Silent Dorm Heater 250 Watt




About: I like bicycles and home made vehicles.

Good morning. This is a simple design to give a more stable platform to the common "brooder clamp" light, for people who want a warm (literally and with regards to the color spectrum) light to get going on cold mornings when days are shorter. For people who have "seasonal affective disorder" or just need some more light to be happy, this is something that can be made with common materials. (It is made of a cheap brooder clamp light, milk crate, metal zip ties or pieces of metal wire.)

Step 1: Simple Construction

Please find a milk crate the honest way. I got some when I worked as a truck driver, when I delivered to milk companies. They had many that were damaged in some way or so dirty it wasn't worth their time to clean them, and they let me have a few for asking. You can also buy them at WM dept stores, craft stores, Amazon or Ebay, or sometimes a gas station will give you one if you ask nicely.

To summarize this instructable, suspend the clamp light inside the milk crate, by anchoring the clamp light deflector at 4 points, preventing any contact with the ceramic lamp base, and protecting the cord by zip-tying or taping it to the crate.

To make this product, first remove the wing-nut clamp and save it in case you want to use the clamp light another way later. Now, simply run the power cable through one of the lattice holes on the side, near the bottom. You can remove the wire "guard" that normally comes with the clamp light (which inserts into the four holes on the lamp shell/deflector). This will give you four holes to mount it with. I recommend removing the bulb, and drilling four new holes opposite the original holes, in about the same size. Then you can leave the guard intact. The guard can become very hot, but may prevent something from falling against the bulb. (Chicken clamp lights have well-known fire hazards. Do not neglect to study them and secure your device.) With four mounting holes in the shell, you can use steel or aluminum wire, or even copper wire if it's not stranded wire, to attach the shell to the milk crate. You can attach it to the handles, or "catty corner" to the lattice holes. Be sure the shell is suspended so the lamp base does not touch the cord or the milk cube. With a 250 watt heat lamp bulb, mine stays cool enough I can hold the lamp base in my hand, as long as the light is directed sideways, or upward. If the light is suspended with the bulb hanging downward, the lamp base will get very very hot (could burn to touch).

Step 2: Use and Cautionary Warnings

This lamp is very versatile. I like putting it on the floor in my laundry room, with the lamp facing up, while putting up laundry. (make sure nothing falls on it) It adds gentle heat and a nice light almost like a fireplace, without needing any other lights. I like to put this in a safe place while I sit and eat breakfast, so I get some rays while having my coffee and reading a book or checking the news.

If you just want it for a work light, you can save the heat lamp bulb and replace it with a 40 watt "globe" style bathroom bulb, a 60 watt generic bulb, or a 75 watt "garage light" or "utility" bulb. These have built in reflectors and bright white light, and also do create noticeable heat in a cool room. With an LED bulb, this can be a pretty efficient work light and much safer (much lower heat). There are some LED household and porch bulbs for $10-20 that can blast light! I have a "100 watt" equivalent LED with a heat sink, and it shines the whole yard!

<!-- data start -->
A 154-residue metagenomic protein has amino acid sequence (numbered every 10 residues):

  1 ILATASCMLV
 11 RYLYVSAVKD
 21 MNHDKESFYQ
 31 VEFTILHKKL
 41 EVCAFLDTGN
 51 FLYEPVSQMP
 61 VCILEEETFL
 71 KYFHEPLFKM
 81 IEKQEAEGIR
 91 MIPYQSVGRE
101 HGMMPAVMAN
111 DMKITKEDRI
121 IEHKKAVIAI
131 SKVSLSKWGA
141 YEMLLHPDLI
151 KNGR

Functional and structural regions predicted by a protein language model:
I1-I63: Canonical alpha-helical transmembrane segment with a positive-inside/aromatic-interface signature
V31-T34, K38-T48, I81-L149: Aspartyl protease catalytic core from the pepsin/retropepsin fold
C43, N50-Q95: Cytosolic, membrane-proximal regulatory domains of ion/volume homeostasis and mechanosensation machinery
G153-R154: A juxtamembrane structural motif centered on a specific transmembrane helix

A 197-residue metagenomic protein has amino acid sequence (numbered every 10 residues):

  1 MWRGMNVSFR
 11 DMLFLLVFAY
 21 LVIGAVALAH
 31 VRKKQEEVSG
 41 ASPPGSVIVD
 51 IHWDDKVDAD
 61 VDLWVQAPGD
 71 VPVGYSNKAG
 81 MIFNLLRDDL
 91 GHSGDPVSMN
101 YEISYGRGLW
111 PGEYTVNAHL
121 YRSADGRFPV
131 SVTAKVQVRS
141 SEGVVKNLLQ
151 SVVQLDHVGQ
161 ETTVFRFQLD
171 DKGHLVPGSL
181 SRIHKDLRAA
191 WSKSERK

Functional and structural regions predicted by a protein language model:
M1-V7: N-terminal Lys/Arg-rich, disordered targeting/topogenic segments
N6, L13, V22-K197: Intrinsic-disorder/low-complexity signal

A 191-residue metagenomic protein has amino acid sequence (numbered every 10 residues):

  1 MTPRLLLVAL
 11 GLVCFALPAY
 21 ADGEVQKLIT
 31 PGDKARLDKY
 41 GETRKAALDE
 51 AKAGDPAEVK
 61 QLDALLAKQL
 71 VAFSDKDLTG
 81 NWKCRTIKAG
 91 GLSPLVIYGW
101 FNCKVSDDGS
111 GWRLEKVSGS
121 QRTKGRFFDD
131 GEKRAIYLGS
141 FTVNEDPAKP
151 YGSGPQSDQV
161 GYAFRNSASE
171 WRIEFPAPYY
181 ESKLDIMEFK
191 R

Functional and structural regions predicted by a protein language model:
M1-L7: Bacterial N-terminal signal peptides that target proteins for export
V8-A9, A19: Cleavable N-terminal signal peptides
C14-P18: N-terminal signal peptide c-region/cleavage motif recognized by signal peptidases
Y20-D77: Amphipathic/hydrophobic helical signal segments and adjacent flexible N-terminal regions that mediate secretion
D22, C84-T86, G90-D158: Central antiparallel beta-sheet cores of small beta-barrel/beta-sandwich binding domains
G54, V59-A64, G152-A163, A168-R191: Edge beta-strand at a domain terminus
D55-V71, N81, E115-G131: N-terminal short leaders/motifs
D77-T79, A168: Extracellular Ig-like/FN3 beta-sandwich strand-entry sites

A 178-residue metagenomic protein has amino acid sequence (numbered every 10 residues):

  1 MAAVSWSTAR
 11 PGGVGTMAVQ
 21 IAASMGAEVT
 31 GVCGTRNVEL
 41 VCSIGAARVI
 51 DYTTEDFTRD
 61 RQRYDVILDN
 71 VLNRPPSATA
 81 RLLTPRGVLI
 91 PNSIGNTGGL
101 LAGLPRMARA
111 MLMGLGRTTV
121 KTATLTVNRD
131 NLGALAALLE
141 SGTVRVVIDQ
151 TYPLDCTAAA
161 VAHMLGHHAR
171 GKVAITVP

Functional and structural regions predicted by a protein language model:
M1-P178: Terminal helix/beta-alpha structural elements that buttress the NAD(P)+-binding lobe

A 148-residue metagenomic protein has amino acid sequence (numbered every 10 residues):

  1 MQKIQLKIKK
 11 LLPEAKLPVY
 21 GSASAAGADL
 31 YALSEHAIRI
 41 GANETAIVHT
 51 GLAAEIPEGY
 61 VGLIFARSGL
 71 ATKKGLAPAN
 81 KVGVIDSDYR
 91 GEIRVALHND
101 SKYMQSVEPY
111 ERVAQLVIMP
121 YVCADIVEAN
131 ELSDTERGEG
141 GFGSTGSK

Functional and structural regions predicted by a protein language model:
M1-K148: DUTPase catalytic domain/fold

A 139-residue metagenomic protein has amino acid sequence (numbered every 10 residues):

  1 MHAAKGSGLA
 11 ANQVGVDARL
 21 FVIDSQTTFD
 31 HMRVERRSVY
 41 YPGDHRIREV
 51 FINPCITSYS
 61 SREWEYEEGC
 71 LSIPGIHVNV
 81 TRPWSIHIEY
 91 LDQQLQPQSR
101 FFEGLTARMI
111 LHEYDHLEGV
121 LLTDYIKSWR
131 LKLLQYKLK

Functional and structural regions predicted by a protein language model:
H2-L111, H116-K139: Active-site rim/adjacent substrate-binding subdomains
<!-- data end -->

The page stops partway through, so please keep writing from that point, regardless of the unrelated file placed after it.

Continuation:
Heat lamps create heat, through infrared waves. The heat they create builds cumulatively, and can ignite paper or curtains, or your pants if you sit too close for too long. If you can use a toaster oven, you can use this. :-) Don't use around babies or pets, same with all clamp lights.
Don't suspend over bedding or carpets, and don't leave unattended.

With a 40 watt bulb, or even a CFL or LED bulb, you can use this in your yard, with an extension cord, strapped to a tree or something secure, as a remote porch light or camping light, to draw annoying bugs away from your doorway. Make sure the bugs can fall out of the reflector if they die in there, so they don't plug it up or burn.

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6 Discussions

Yard Sale Dale

3 years ago

With this outlet switch, you can leave the light plugged in and just turn it on/off at your convenience. $3 .

These have been great! I've been making them for outdoor cookouts, fishing lights, varmint lights, bathroom heaters, chicken coop lights, and junebug lights (the bugs fly into the light instead of the house/porch). This is a practical gift item. I have found these switches at Home Depot:

Yard Sale Dale

3 years ago

This is still working well, but I recommend cheap LED household bulbs if you want to use it for a floodlight outdoors. I have one for a heat light, one for a chicken light, and one as a flood light for the yard.

I've got one of these that I use as a garage work light and bug light. I set it on a timer and all the dang june bugs go burn their biscuits on it instead of bothering me. Its using the 75w garage light bulb.

That wasn't fun. lol. I tried a couple light coats of white paint on a heat bulb, to "frost" it. It did tone down the light, but when it got hot, the bulb cracked up. Oh well. Just buy the red factory one if you don't want super bright light.

RED coated heat bulbs. The regular ones are $5 to 10. The "shatterproof" ones (coated in high-temp plastic, to prevent shards if broken) are $10-20 The 75w or 150w ones will give detectable heat you can feel from a few feet away, and add heat to a room the same way, similar to a large candle or small propane personal heater.

"reptile heater" and other bulbs and clamp lights.